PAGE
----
Google does things

When browsing through ICT4D news today I several times came across Google investments or projects so I thought I’ll present some of those in short. Hat tip to PSDBlog for pointing.

Google partners with HSBC Bank and the Liberty Global cable company in this project, trying to provide internet access for Internet Service Providers (ISPs) on the whole world with a network of satellites.

From their homepage:

At O3b Networks, our mission is to make the Internet accessible and affordable to everyone on the planet. We will enrich lives and ensure equal and fair access to information through ubiquitous, high-speed connectivity to the world’s content and applications. … The Internet has become the world’s information exchange and everyone should have the opportunity to be participating. [homepage]

Lovely claim and great idea – but there’s also criticism as the founder and CEO already had some bad experiences with trying to bring internet to Africa.

Link to a NY Times about the project article here.

  • Putting news paper archives online

From the NY Times again:

Google has begun scanning microfilm from some newspapers’ historic archives to make them searchable online, first through Google News and eventually on the papers’ own Web sites, the company said Monday. [snippet from here]

This means that maybe soon the archives of newspapers are searchable on the web for free. This is great in the context of ICT4D, as in lesser developed countries often there exist few facilities to search for information – and free information in the internet is accessible at least for some people. Just referring to the discussion about Open Access.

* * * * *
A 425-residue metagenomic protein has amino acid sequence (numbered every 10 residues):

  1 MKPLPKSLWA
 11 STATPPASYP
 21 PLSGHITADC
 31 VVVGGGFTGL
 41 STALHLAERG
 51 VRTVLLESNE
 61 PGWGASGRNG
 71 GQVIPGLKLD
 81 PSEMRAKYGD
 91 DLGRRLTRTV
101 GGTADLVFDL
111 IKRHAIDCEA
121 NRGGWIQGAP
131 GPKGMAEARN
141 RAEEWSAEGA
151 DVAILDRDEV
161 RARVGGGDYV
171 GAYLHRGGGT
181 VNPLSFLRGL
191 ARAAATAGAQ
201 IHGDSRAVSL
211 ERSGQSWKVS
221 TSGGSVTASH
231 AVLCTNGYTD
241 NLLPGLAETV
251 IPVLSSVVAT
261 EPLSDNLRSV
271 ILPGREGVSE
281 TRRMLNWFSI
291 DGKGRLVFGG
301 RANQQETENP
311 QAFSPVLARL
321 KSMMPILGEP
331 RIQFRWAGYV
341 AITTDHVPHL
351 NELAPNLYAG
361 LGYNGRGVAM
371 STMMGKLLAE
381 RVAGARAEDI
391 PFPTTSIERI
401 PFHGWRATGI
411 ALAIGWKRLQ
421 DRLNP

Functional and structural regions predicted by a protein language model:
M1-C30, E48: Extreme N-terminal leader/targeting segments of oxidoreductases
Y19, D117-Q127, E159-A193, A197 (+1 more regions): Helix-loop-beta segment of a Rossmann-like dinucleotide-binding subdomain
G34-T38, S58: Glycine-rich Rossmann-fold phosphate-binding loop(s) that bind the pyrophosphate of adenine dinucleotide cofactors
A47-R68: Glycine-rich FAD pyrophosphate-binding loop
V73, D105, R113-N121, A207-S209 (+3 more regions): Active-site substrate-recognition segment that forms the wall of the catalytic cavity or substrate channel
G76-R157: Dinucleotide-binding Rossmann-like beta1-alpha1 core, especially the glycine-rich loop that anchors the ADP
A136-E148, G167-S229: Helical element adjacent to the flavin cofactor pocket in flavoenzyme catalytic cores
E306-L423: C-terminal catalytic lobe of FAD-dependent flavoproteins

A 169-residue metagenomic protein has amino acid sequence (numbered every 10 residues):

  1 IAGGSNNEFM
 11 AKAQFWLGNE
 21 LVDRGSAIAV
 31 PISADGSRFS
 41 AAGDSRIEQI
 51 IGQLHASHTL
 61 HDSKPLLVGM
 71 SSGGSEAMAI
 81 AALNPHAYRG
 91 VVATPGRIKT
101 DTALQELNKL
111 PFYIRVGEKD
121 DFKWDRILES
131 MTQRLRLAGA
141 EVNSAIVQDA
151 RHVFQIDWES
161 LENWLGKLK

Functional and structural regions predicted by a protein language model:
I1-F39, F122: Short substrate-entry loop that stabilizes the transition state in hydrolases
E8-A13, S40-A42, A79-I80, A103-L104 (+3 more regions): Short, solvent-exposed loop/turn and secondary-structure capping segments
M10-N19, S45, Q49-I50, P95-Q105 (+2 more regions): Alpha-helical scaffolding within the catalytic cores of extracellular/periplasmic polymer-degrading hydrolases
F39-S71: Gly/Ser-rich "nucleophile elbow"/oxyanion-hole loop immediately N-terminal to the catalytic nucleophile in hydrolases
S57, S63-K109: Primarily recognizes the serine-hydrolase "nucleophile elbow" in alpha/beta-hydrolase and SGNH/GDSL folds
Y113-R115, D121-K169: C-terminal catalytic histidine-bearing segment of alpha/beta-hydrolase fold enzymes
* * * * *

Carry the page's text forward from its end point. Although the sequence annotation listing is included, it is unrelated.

As widely covered, Google launched their own web browser these days. Now I found an interesting blog post on Herald Tribune, claiming that Chrome is particuarly applicable for internet access in lesser developed countries, due to its focus on the web as the platform.

Think about computer users in the developing world. Many use Internet cafes rather than having computers in their homes, and those cafes typically don’t have the latest machines. Their models run with slower processors and clogged connections on smaller screens. For them, a slimmed-down browser could be a godsend: fewer images to load, less drive space used and the convenience of those Web-based applications. [from here]

As I didn’t read so much about Chrome yet, I wasn’t aware of that, but in generally I support the idea.

Every device which gives the user the possibility to store, process or provide data on another platform than the own slow and unreliable one, is lowering the barrier to access this data.

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Google does things
was published on 12.09.2008 by Florian Sturm. It files under global
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